On the wild side Asparagus: Like April showers and May flowers, the arrival of this slender green vegetable is a sure sign of spring



It's strawberries in June, corn in July and oysters in September. But if it's spring, the Queen of Foods, for most people's money, is asparagus.

The slender green stalk with the distinctive flavor, which starts appearing on grocery shelves and restaurant menus about this time of year, is actually a member of the lily family. Beloved by chefs, gardeners and home cooks, this versatile edible shoot can be steamed, stir-fried, blanched, sauteed or roasted, and it goes well in appetizers, salads, soups and entrees.

"I just love asparagus," said Cindy Wolfe, chef at Savannah at the Admiral Fell Inn in Fells Point. "It is one of the greatest seasonal foods."

"It's a real season opener," said David Joachim, editor of the new "Prevention's The Healthy Cook: The Ultimate Illustrated Guide to Low-Fat Food" (Rodale Press, April 1997, $27.95). Asparagus, as befits its season, is "wonderfully light and fresh-tasting," he said.

Michel Tersiguel, chef de cuisine at Tersiguel's in Ellicott City, agrees that asparagus is great, and that its seasonality is part of its appeal. "When it comes in season, people just go crazy. I worked in California the last five years, and we just waited for this time of year. It's the coming of spring, like flowers opening up."

Although a global market means most vegetables are available year-round, asparagus is still at its peak in April and May and June, when fresh supplies are arriving from California -- the country's biggest producer -- and Washington state. California produces 100,000 to 110,000 pounds of asparagus a year, 75 to 85 percent of the U.S. total. That's about 3.2 million to 3.3 million 30-pound cases, most of it from the San Joaquin Valley east of San Francisco Bay.

Asparagus was known to the ancient Romans, but wasn't really cultivated until the 17th century, when Louis XIV of France -- that style setter also known as the Sun King -- developed a taste for it.

It has been in California since about the 1850s, according to Bill DiPaoli, manager of the California Asparagus Commission trade group, but was little known as recently as 35 years ago. The crop has been growing in popularity in recent years, partly, he noted, because "the government has been advocating to the public the virtues of consuming fresh vegetables."

Also, DiPaoli said, since the late 1980s, more and more of the harvest is being exported. Switzerland, Germany and Japan are the three biggest buyers of American asparagus.

Difficult to grow

More people might grow asparagus, and the people who grow it might grow more, if it weren't such a difficult crop, DiPaoli said. "Asparagus is a highly labor-intensive crop. I like to say we fondle our spears no less than a mother would handling her infant."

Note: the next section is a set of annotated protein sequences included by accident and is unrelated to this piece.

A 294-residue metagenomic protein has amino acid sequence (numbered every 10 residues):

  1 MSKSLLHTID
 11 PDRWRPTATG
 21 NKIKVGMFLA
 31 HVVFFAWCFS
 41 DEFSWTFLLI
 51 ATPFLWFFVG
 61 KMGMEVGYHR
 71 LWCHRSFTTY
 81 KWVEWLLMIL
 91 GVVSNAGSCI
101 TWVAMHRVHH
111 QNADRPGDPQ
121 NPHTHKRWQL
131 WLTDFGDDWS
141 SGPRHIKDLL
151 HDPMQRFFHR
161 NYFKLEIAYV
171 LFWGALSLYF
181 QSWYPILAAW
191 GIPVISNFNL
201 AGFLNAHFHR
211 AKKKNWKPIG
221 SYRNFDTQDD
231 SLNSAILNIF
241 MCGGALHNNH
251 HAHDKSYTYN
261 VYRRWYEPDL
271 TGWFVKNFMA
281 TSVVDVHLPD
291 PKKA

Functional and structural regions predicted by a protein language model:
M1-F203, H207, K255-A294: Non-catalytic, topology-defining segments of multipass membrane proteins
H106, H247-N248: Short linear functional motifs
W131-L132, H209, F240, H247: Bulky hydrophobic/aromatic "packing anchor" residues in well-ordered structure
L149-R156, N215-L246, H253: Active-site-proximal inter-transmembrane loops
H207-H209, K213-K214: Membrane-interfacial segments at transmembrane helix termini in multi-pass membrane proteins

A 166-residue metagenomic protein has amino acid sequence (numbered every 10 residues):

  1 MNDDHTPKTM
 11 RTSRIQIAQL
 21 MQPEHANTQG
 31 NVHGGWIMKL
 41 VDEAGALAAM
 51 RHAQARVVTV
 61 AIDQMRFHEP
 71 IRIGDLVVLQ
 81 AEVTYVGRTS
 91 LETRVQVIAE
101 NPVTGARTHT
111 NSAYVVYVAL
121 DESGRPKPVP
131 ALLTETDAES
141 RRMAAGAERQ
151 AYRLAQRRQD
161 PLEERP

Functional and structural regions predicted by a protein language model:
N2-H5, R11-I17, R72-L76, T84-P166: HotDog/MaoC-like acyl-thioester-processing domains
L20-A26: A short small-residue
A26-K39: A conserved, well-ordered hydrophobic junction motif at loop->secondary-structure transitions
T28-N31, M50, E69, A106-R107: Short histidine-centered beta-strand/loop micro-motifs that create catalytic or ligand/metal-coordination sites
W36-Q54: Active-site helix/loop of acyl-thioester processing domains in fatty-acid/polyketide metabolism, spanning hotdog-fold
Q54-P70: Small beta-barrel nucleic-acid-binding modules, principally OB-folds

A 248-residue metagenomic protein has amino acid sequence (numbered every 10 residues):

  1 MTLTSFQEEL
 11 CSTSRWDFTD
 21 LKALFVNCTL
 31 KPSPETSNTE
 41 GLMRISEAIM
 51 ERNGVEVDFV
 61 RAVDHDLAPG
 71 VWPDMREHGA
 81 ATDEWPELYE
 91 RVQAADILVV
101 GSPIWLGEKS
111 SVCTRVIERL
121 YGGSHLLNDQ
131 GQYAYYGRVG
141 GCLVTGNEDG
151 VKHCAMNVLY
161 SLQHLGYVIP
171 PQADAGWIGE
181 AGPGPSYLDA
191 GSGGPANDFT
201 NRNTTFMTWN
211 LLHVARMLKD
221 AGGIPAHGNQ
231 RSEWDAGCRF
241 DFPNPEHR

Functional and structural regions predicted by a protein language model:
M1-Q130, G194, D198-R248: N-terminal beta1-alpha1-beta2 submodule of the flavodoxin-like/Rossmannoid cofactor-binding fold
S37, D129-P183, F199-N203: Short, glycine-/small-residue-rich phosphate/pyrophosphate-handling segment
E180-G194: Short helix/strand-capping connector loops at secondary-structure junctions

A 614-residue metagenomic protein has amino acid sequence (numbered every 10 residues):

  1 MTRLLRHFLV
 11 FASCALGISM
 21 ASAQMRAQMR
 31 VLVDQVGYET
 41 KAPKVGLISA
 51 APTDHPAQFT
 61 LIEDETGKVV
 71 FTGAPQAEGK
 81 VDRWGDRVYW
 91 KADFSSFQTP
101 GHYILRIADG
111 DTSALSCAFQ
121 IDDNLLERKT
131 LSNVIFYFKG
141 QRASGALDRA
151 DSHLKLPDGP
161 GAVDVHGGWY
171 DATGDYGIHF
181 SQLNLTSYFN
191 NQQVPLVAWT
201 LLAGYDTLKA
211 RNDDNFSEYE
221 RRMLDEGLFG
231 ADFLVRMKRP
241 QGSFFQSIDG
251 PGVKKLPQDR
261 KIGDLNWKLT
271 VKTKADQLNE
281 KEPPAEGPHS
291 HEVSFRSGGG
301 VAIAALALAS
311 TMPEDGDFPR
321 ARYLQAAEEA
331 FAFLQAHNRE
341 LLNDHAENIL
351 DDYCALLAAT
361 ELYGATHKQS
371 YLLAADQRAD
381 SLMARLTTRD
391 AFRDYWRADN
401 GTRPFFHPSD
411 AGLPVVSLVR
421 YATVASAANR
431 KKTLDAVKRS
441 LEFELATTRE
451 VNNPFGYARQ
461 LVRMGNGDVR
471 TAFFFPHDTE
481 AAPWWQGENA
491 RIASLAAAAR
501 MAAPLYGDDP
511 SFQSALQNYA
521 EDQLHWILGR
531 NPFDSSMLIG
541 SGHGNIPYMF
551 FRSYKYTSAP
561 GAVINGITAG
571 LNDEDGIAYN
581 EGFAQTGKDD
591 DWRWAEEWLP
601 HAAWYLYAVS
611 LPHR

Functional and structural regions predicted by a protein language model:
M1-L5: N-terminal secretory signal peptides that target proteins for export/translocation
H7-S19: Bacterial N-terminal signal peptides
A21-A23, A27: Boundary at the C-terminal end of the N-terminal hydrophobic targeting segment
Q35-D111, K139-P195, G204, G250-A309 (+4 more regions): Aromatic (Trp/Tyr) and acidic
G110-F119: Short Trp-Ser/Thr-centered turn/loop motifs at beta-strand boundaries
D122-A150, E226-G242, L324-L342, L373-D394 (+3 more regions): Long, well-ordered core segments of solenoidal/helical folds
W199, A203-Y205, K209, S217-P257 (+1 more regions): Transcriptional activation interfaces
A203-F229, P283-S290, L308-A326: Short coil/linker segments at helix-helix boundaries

Asparagus is still cut by hand. "If you break the tip off, it has no market value," DiPaoli said, "so we have to be very careful."

Right behind the pickers are the tractors, which carry the cut asparagus away to be immediately sorted, packed and cooled (to remove the field heat). Depending on how far it has to go, asparagus may be just a day or so out of the field when it comes to market. Of course, people lucky enough to have a garden, or a farm stand open nearby, can get it minutes or hours out of the ground.

Some people prefer asparagus on its own, as a side dish. "I like it prepared pretty simply," Joachim said, "just steamed, with a little vinaigrette."

But, even he noted that one of his favorite asparagus recipes in the new cookbook is asparagus and couscous. "It's light and springlike," he said. He also likes crepes with asparagus and cheese sauce. (Those are two of more than 500 recipes in the book, designed to be a "teaching tool" on healthy cooking "even for people who don't particularly like to cook," Joachim said. "It's real food for real people.")

Wolfe, the Fells Point chef, is currently offering asparagus with grilled salmon and a tomato-basil relish. "I know people order the salmon because the asparagus is there," she said. She also serves asparagus and cheese roll-ups and asparagus tarts as appetizers, and makes asparagus soup.

The roll-ups are one of Wolfe's favorite recipes; the dish is an "oldie" she got from her mother. "You take white bread -- you don't want to be, like, cool about it, use Wonder Bread -- and cut the crusts off," Wolfe said. "Then you take out your rolling pin and flatten it. You blanch the asparagus -- it needs to be pretty limp, but not with that cooked-out, canned color. Then you mix a cup of cream cheese with about a third of a cup of blue cheese, and spread that on the bread. Put the [spear of] asparagus on the bread and roll it up. Brush it with melted butter -- sweet butter, don't use salted -- and broil it for 1 1/2 to 2 minutes, until it's golden. Watch it -- don't walk away from the oven."

She cuts each piece of bread into three pieces. Old-fashioned it may be, but Wolfe says "people go crazy" for the little treats. She estimates it will take at least 5 slices to satisfy each person.

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